Last week I said that this week I was going to talk about how to parse variable-format numbers into numbers. Basically, the problem with variable format numbers is that there are important things you don’t know. This is actually true of a lot of text manipulation once you get outside of the tidy examples I’ve been using up until now.
The simplest type of variable-format numbers is the variable-length one, where you don’t know how long it is, but all you need to do is get rid of a known number of characters at the beginning or the end. This can be addressed by using the function len().
I don’t know for sure why it’s len() instead of length(), but I suspect it has to do with a combination of storage optimization, formula readability, and typing laziness. Regardless, this function is the same in every spreadsheet program I’ve ever worked with.
Here’s some examples of how it works:
len(“5+3”)=3 because there’s three characters.
len(5+3)=1 because 5+3=8, which is one character.
One thing to note is that len() will return the length of what’s actually stored, not how it appears in the cell or formula bar. For example:
|9.0000||1||9.0000 is stored as 9|
|1%||4||1% is stored as 0.01|
|$3.00||1||$3.00 is stored as 3|
|January 6, 2013||5||Dates are stored as numbers: 1/6/13 is 41280|
|6:45 AM||7||Times are also stored as numbers: 6:45 = 6.75/24 = 0.28125|
|1 1/3||16||1 1/3 is stored as a decimal number: 1.333333333333333. It actually extends infinitely, but the spreadsheet cuts it off after a certain number of decimal places.|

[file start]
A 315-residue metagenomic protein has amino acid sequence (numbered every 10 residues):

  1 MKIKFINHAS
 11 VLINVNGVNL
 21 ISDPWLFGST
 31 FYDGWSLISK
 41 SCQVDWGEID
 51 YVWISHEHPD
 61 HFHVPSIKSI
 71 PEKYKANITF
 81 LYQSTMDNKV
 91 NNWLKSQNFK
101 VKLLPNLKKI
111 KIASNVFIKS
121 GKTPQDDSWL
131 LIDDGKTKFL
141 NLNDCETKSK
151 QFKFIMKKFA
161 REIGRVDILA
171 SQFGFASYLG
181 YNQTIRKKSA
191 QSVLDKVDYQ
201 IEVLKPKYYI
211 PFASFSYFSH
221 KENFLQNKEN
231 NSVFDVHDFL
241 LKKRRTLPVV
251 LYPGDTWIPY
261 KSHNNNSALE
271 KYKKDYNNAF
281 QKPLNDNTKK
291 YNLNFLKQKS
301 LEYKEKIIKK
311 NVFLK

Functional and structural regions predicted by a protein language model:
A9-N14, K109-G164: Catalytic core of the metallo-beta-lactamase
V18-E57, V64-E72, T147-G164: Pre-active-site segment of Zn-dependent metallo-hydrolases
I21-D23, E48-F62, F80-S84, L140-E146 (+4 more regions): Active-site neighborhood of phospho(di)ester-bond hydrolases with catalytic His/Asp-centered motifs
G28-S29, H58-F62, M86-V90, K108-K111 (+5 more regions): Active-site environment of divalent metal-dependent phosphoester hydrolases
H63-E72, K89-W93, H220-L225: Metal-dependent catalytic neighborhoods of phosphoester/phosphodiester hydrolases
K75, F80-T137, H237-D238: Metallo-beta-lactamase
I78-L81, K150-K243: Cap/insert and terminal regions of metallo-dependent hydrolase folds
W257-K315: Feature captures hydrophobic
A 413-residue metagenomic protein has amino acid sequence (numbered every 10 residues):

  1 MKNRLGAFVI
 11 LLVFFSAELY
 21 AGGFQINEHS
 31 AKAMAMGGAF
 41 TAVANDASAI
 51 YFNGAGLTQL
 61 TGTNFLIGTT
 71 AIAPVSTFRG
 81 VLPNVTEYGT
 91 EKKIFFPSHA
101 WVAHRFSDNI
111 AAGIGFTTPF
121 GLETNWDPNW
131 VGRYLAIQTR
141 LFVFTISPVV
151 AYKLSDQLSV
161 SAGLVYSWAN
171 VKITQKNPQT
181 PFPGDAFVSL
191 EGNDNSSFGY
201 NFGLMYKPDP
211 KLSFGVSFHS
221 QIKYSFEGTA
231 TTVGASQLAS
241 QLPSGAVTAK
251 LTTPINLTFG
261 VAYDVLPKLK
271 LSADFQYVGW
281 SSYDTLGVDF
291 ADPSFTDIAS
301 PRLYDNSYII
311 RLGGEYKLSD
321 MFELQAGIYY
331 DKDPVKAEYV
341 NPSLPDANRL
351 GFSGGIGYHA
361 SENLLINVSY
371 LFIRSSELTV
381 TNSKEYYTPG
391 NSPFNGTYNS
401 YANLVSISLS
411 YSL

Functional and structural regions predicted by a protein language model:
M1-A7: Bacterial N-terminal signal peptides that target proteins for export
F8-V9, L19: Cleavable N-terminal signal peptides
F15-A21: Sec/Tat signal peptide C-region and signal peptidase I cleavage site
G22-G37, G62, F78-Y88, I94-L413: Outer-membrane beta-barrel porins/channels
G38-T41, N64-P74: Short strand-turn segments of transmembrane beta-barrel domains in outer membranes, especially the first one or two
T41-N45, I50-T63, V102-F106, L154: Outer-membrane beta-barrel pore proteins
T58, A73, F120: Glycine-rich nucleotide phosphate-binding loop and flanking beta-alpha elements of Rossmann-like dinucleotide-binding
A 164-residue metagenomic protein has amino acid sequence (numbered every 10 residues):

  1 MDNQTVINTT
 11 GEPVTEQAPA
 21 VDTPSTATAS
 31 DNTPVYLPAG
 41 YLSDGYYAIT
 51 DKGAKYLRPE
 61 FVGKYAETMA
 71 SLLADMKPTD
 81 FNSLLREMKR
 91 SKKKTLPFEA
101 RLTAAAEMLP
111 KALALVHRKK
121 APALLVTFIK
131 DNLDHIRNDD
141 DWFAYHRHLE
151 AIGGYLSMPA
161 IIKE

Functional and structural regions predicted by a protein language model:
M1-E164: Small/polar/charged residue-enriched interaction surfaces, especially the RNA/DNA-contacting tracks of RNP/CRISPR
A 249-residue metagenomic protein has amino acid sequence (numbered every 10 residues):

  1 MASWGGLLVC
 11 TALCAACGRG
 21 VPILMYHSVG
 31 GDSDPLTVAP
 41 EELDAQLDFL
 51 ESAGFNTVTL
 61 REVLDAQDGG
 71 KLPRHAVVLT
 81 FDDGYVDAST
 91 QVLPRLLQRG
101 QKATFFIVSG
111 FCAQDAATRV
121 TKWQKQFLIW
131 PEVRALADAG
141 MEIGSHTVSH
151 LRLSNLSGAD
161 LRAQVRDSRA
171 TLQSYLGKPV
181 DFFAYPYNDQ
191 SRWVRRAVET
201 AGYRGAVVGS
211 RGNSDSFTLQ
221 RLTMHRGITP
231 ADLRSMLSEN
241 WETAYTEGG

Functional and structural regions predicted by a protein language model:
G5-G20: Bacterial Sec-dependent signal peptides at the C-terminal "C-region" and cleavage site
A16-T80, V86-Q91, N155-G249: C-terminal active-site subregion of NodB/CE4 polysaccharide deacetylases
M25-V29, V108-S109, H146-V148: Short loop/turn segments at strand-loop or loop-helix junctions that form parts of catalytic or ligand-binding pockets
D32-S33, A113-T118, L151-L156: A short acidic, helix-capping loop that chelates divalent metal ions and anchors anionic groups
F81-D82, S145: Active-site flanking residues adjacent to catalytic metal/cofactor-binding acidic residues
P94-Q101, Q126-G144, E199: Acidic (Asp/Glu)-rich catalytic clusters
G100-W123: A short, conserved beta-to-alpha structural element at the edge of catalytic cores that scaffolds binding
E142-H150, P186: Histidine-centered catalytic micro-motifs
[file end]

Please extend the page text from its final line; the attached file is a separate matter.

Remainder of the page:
|1e30||5||Scientific notation includes a + or – sign, so it’s stored as 1E+30|
|1E15||16||This has few enough digits that it’s actually stored as 1000000000000000|
Using the techniques I showed you last week, if you had both one and two digit numbers you wanted to extract, you’d need to have two formulas. For example, here’s the results you’d get if you tried to convert $$100 and $$1,000 with the same formula:
However, with the len() function you can make this formula:
That’s the same as saying “However long a1 is, I want everthing to the right of the first two characters.”
Another potential use is separating numbers. Say for example you’ve got a column for ISBNs, and you want to divide it into ISBN-10 and ISBN-13. That’s easy if all entries have both types of ISBNs – you can just use formulas similar to the ones I used to extract the birth and death dates last week. But if you have some with both, some with just 10-digit ISBNs, and some with just 13-digit ISBNs, then there’s no one formula that will handle all of those cases. However, using a column with the formula =len(ISBNs) you could re-sort the ISBNs according to how long they are. That would let you use one formula to extract both numbers from any entry that’s 25 or more characters long (10+13+”, “), and leave the rest of them as-is. You could also separate the cells that have and ISBN-10 from the ones with an ISBN-13 by assuming that anything between 13 and 24 characters long is an ISBN-13, and anything with 12 or less is an ISBN-10.
|length||ISBN-10 formula||ISBN-13 formula|
This assumes that the ISBNs don’t have any dashes in them. If some have dashes and some don’t then you need to find out where the space or comma is, to know where to divide the two numbers. That’s where the function I’m going to talk about next week comes in.